Lenders repossessed 1,050,500 homes last year, according to the 2010 end-of-year foreclosure report from ""RealtyTrac"":http://www.realtytrac.com.
The annual figure marks a record-high number of new bank-owned properties tracked by the company. The 2010 tally is up 14 percent from the previous year, when banks seized 918,376 homes, according to RealtyTrac's historical data.
Just to put things into perspective, in 2008 RealtyTrac reports there were 861,664 new REOs. That year the figure more than doubled from 2007, when there were 404,849 newly repossessed homes. In 2006, RealtyTrac tracked 268,532 new REOs.
While the number of homes taken back by lenders jumped by more than 130,000 from 2009 to 2010, RealtyTrac's data show the number of default filings declined by 20 percent over the same period. The industry is still wading through a severe backlog of unpaid mortgages, but with new defaults apparently tapering off, it's plausible that the size of that backlog may begin contracting.
According to RealtyTrac's 2010 report, a total of 3,825,637 foreclosure filings - including default notices, scheduled auctions and bank repossessions - were reported on a record 2,871,891 U.S. properties during the year. The company says 2.23 percent of all U.S. housing units, or one in 45, received at least one foreclosure filing last year.
Total filings are up nearly 2 percent from 2009 and 23 percent from 2008, despite a sharp drop-off in activity during the latter part of 2010.
Foreclosure filings were reported on 257,747 properties during the month of December, a decrease of nearly 2 percent from the previous month and down 26 percent from December 2009.
It's the biggest annual drop in foreclosure activity for any one month since RealtyTrac began publishing its foreclosure report in January 2005. December's total[COLUMN_BREAK]
filings are the lowest monthly total recorded by the company since June 2008.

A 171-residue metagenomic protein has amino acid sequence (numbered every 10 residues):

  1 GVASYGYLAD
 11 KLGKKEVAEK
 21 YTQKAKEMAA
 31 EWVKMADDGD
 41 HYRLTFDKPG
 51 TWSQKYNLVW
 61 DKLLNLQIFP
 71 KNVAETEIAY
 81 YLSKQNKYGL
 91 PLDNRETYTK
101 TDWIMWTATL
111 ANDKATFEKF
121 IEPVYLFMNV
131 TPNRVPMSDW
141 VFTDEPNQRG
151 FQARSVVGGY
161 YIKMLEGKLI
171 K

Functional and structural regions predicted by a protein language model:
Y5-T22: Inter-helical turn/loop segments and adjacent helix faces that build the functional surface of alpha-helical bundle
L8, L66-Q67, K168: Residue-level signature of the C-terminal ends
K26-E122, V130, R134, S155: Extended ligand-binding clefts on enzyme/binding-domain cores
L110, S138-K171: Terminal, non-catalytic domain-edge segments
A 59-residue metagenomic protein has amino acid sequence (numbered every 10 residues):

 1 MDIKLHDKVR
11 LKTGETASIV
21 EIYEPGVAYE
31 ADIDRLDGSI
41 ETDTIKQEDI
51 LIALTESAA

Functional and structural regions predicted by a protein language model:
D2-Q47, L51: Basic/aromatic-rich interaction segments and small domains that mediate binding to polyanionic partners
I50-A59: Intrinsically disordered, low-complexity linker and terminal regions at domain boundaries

Fourth-quarter activity overall dropped considerably, with filings during the October to December timeframe down 14 percent from the previous quarter and 8 percent lower than the same period last year. The fourth quarter total was the lowest quarterly total since Q4 2008.
Ã¢â‚¬Å“Total properties receiving foreclosure filings would have easily exceeded 3 million in 2010 had it not been for the fourth quarter drop in foreclosure activity, triggered primarily by the continuing controversy surrounding foreclosure documentation,Ã¢â‚¬Â said James Saccacio, RealtyTrac's CEO.
Ã¢â‚¬Å“Even so, 2010 foreclosure activity still hit a record high for our report, and many of the foreclosure proceedings that were stopped in late 2010 Ã¢â‚¬" which we estimate may be as high as a quarter million Ã¢â‚¬" will likely be re-started and add to the numbers in early 2011,Ã¢â‚¬Â Saccacio added.
All the usual suspects held their spots at the top of RealtyTracÃ¢â‚¬â„¢s list of states with the highest foreclosure rates for the 2010 calendar year. The company pointed out, however, that foreclosure activity dropped 22 percent in December in the judicial state of Florida, although bank repossessions spiked more than 45 percent that month in Nevada, Arizona, and California.
More than 9 percent of Nevada housing units (one in 11) received at least one foreclosure filing in 2010, giving it the nationÃ¢â‚¬â„¢s highest state foreclosure rate for the fourth consecutive year, despite a 5 percent decrease in foreclosure activity from 2009.
Arizona registered the nationÃ¢â‚¬â„¢s second highest state foreclosure rate for the second year in a row, with 5.73 percent of its homes (one in 17) receiving at least one foreclosure filing in 2010.
Florida claimed the nationÃ¢â‚¬â„¢s third highest foreclosure rate, with 5.51 percent of its housing units (one in 18) receiving at least one foreclosure filing during the year.
Other states with 2010 foreclosure rates ranking among the nationÃ¢â‚¬â„¢s 10 highest were: California (4.08 percent), Utah (3.44 percent), Georgia (3.25 percent), Michigan (3.00 percent), Idaho (2.98 percent), Illinois (2.87 percent), and Colorado (2.51 percent).
RealtyTrac says five states accounted for 51 percent of the nationÃ¢â‚¬â„¢s total foreclosure activity in 2010: California, Florida, Arizona, Illinois, and Michigan. Together these five states documented nearly 1.5 million properties receiving a foreclosure filing during the year despite annual decreases in the three states with the most foreclosure activity.